However, no matter how old she may be as screen material, as a Web idol Pamela Anderson is new-fashioned and available. She has crossed over into a zone where desire is installed as an extended cyber-semiotic trade rather than being epitomised in an imaginary or psychological identification; where the spasms and flows of love or lust are performed through uploading and downloading data; and where copulation is rendered as the interface of software with wetware. We may not be able to possess her (nor her kind), but we can certainly share her around. In fact, we recognise that she is singularly and yet endlessly used goods. But this is not to say that the user function is inscribed on her identity, or image, from outside as a degradation or mediation; rather, this function is constitutive and exhaustive; it is serial and recombinant. Pamela Anderson is neither more nor less than what we do with her, as we incorporate her in our server space or our disk drive. Our drive is also a function of her Web presence. There is neither Pamela as fetish nor us as fetishists but rather a hybrid of the user and the used-a remix of consumption and production – which confounds objectification and deletes fetishism from the program.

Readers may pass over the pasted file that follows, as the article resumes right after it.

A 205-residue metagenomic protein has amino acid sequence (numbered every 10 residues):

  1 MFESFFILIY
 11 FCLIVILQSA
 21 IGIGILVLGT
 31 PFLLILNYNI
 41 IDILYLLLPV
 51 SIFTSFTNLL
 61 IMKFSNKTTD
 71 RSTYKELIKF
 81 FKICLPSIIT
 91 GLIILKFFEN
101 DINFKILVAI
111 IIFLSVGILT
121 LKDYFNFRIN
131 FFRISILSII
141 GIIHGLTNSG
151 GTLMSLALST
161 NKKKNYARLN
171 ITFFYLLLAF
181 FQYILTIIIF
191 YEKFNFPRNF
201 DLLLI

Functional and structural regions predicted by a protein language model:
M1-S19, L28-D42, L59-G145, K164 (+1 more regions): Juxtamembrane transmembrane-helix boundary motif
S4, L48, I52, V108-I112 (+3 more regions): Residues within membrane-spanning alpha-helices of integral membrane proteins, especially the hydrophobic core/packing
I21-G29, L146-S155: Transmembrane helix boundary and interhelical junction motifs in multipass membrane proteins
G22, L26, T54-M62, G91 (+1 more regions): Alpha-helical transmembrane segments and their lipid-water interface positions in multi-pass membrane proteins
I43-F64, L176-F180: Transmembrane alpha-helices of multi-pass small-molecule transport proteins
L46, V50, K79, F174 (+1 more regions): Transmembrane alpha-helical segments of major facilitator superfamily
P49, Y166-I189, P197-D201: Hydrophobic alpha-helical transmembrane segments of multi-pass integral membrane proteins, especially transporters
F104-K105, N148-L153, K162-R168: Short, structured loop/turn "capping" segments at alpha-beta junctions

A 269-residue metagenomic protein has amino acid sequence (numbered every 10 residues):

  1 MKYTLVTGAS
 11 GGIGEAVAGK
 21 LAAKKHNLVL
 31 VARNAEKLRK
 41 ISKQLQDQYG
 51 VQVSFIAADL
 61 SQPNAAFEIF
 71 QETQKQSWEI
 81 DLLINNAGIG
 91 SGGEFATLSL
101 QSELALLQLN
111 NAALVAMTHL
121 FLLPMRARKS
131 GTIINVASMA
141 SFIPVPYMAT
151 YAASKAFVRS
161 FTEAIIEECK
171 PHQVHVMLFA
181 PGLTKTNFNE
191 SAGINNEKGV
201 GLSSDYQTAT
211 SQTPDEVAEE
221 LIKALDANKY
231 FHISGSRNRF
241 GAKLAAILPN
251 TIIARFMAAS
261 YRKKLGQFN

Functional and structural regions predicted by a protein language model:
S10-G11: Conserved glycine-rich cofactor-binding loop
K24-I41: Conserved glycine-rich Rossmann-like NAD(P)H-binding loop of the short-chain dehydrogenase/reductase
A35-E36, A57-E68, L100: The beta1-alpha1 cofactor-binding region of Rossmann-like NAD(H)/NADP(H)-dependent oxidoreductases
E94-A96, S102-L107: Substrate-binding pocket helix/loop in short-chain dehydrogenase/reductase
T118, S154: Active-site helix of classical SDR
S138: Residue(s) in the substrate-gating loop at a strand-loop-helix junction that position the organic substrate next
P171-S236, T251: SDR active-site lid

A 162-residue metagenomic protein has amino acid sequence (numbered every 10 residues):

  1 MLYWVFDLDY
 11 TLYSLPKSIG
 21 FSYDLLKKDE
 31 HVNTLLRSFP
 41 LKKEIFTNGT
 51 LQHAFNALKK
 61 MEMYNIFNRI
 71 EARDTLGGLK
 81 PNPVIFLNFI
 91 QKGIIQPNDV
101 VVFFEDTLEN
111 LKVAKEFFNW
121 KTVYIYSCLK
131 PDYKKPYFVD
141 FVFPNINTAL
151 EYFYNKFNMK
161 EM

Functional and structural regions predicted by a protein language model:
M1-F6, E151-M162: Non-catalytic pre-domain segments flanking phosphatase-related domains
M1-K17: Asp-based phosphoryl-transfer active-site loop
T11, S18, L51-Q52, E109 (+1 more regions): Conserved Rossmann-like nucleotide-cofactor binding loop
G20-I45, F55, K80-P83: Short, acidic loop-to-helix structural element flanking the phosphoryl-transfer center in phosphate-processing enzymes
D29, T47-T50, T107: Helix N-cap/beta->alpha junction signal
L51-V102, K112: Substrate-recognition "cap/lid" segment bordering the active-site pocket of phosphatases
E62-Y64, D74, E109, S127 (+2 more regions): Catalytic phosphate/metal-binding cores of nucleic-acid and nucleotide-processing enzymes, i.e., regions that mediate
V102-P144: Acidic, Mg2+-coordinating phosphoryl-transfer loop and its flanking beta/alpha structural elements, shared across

Ian Haig thinks of Pamela Anderson as a string of DNA code engineered through the World Wide Web. “She captures the euphoric information spread of the Web,” he explains, “…she is an information amphibian, coming out of one medium into another to lay her eggs.” Haig’s portrayal of her in his schizoid Web shrine, presents her as more – or perhaps other – than human: not just a surgically enhanced body, but a cybernetic portal. Net geeks might idealise her as a Web goddess (there is an extensive pantheon already), but Haig describes her in sci-fi idiom as “the sign of a newly evolving life form”. His exhibition simulates the mad science of a bio-tech research laboratory, with an array of forty or so synthetic, detached, fantastically enlarged and open vulvae (converted pink plastic toddler pools), pumping a swill of breast-milk and sperm through an undulating circuit of tentacle-like umbilical chords. The console, through which the website can be navigated, is an artificial brain processing the mad genetic material of the cyberamphibian, and conducting the process of insemination and incubation among these bio-dynamic breeding vats. This obscene techno-fantasy is only barely organic, let alone human. It is a sexily sadistic alien apparatus, hatching a clone army of Pamelas who might supersede the species of bimbo they were modelled on. “I’ve always thought of sexuality,” says Haig, “as an alien technology.”